Why do I get access denied to data folder when using adb?


Question

I connected to my live device using the adb and the following commands:

C:\>adb -s HT829GZ52000 shell
$ ls
ls
sqlite_stmt_journals
cache
sdcard
etc
system
sys
sbin
proc
logo.rle
init.trout.rc
init.rc
init.goldfish.rc
init
default.prop
data
root
dev
$ cd data
cd data
$ ls
ls
opendir failed, Permission denied

I was surprised to see that I have access denied. How come I can't browse around the directories using the commandline like this?

How do I get root access on my phone?

1
168
4/21/2011 4:51:38 PM

Accepted Answer

There are two things to remember if you want to browse everything on your device.

  1. You need to have a phone with root access in order to browse the data folder on an Android phone. That means either you have a developer device (ADP1 or an ION from Google I/O) or you've found a way to 'root' your phone some other way.
  2. You need to be running ADB in root mode, do this by executing: adb root
133
10/7/2014 7:19:07 AM

Starting from API level 8 (Android 2.2), for the debuggable application (the one built by Android Studio all the times unless the release build was requested), you can use the shell run-as command to run a command or executable as a specific user/application or just switch to the UID of your application so you can access its data directory.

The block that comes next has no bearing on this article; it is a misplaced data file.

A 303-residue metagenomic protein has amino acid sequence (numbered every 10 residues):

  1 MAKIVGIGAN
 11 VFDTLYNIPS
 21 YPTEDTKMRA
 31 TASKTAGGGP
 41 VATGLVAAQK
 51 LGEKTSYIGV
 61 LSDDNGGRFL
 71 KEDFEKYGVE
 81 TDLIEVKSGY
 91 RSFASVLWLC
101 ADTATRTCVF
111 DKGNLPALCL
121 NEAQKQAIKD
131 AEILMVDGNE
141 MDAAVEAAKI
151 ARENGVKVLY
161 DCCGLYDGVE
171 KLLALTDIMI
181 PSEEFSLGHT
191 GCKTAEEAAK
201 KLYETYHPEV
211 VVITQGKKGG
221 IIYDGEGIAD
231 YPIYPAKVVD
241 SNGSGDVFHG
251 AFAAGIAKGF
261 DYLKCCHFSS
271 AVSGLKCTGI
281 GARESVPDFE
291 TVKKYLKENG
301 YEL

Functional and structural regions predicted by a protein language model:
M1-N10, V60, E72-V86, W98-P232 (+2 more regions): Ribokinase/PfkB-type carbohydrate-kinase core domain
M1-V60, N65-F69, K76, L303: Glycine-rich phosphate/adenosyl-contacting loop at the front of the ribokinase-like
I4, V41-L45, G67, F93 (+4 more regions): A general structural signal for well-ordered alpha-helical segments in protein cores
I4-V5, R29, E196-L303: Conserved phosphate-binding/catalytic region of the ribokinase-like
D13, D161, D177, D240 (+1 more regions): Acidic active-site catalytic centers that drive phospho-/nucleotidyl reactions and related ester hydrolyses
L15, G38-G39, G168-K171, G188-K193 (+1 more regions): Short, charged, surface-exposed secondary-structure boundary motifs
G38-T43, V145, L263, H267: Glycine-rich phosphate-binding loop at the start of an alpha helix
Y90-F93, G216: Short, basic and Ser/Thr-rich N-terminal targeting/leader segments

List directory content of yourapp:

run-as com.yourapp ls -l /data/data/com.yourapp

Switch to UID of com.yourapp and run all further commands using that uid (until you call exit):

run-as com.yourapp
cd /data/data/com.yourapp
ls -l
exit

 
Note 1: there is a known issue with some HTC Desire phones. Because of a non-standard owner/permissions of the /data/data directory, run-as command fails to run on those phones.

Note 2: As pointed in the comments by @Avio: run-as has issues also with Samsung Galaxy S phones running Cyanogenmod at any version (from 7 to 10.1) because on this platform /data/data is a symlink to /datadata. One way to solve the issue is to replace the symlink with the actual directory (unfortunately this usually requires root access).


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